My relationship to new media is one predicated on imperfection, specifically, the importance of imperfection in a digital culture driven by the desire for seamlessness and unquestioned functionality.
By emulating older, pre-cinematic devices such as the penny arcade in “Hot Circuit” and the Magic Lantern in “On the Nature of Fire”, I want to draw attention to the phenomenological history of such machines, in order to point to how we engage with current mobile technologies. Where has the evolution of these machines left us as spectators? Do we engage with mobile technology with the same awe that viewers of the first film, the first lightbulb, photograph or stereoscope did? And if not, is it the machines themselves or the cultural uses of them that have removed the wonder from contemporary technology?
My videos centre around differing virtualities and the apparatuses used to engage with them, whether through video cameras and editing software or cardboard, paper and glue. I make all of the scenery, props and even some characters by hand, involving myself in each project in a physical capacity that working purely behind the video camera would otherwise remove.
Contrasting the layered physicality of the worlds I create with that of the actor/s within those worlds, I raise questions about which forms are more or less valid as representations of something ‘real’ and use video as a tool that simultaneously proves and disproves what, as viewers, we are looking at on screen; while maintaining the completeness of the universes I produce, video also documents their failures.
Whether utilizing fantastical beasts such as the mythology of the Unicorn, or playing off the cold war myth of nuclear perfection (technological or social), I manipulate the stories being told in the same way I control the form of each piece; by puppeteering a series of symbols that draw attention to their own self-conscious construction. Using historical or mythical structures as frameworks to build my pieces, I allow the clichéd stylisation of time periods and well-worn narrative tropes to reveal the gaps within popular cultural fictions.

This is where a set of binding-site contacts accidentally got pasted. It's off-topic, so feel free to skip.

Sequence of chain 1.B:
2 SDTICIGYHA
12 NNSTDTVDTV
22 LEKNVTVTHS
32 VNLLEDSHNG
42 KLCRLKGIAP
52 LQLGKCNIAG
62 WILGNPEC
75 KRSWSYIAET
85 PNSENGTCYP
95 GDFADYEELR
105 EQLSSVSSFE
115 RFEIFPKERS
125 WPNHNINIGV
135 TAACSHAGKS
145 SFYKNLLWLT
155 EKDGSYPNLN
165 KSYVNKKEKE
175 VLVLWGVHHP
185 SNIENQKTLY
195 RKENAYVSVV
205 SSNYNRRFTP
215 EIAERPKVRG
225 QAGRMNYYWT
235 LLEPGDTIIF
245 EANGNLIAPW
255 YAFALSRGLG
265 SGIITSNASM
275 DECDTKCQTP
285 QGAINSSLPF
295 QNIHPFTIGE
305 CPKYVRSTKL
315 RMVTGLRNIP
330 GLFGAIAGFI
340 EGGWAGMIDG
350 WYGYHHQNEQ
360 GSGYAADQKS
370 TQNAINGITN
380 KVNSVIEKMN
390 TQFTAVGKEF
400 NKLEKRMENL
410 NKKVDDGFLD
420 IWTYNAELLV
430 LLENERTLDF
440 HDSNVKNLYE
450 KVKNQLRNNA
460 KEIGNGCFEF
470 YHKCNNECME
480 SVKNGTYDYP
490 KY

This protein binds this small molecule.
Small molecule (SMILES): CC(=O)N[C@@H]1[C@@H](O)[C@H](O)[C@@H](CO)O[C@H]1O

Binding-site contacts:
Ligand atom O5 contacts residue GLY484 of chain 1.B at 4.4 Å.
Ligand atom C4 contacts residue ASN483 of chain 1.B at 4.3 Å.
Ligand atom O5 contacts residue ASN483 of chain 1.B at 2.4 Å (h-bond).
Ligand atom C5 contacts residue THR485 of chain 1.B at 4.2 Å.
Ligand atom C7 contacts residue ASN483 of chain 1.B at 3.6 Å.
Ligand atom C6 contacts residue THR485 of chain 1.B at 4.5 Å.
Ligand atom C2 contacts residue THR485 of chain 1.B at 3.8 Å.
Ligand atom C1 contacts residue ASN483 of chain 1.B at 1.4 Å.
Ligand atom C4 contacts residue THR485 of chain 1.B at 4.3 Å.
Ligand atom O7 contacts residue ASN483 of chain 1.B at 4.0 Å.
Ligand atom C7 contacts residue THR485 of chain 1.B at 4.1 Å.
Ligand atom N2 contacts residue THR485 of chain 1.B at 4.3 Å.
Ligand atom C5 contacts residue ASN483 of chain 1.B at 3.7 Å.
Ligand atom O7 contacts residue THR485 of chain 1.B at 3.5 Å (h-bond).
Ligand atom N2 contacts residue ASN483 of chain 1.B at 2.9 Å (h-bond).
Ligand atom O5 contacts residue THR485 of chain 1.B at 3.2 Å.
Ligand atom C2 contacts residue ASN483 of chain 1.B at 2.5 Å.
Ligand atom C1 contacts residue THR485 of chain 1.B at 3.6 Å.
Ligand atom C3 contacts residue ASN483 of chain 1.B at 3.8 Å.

In a time of democratized cinematic tools, I see my role as one of a craftsperson who by implicitly understanding the properties of the materials she works with, manipulates and reforms engagement with her work through the transmogrification of rudimentary components; in my universes, a piece of cardboard becomes a metal box, or a horse. Rather than wow-ing an audience with technical effects applied in post-production, my skill lies in the design and construction of a series of “live” special effects. These effects operate and are dependant on my real time orchestration of the machinery and physics of the theatres I create so that a paper puppet comes to life to seduce a young man, or a baby is born and un-born repeatedly through the pulling of two pieces of string.
Inevitably however, the rich and labour intensive content of my work is always consumed by the video camera, leaving no physical trace of its production. Within this paradox is where my work is activated.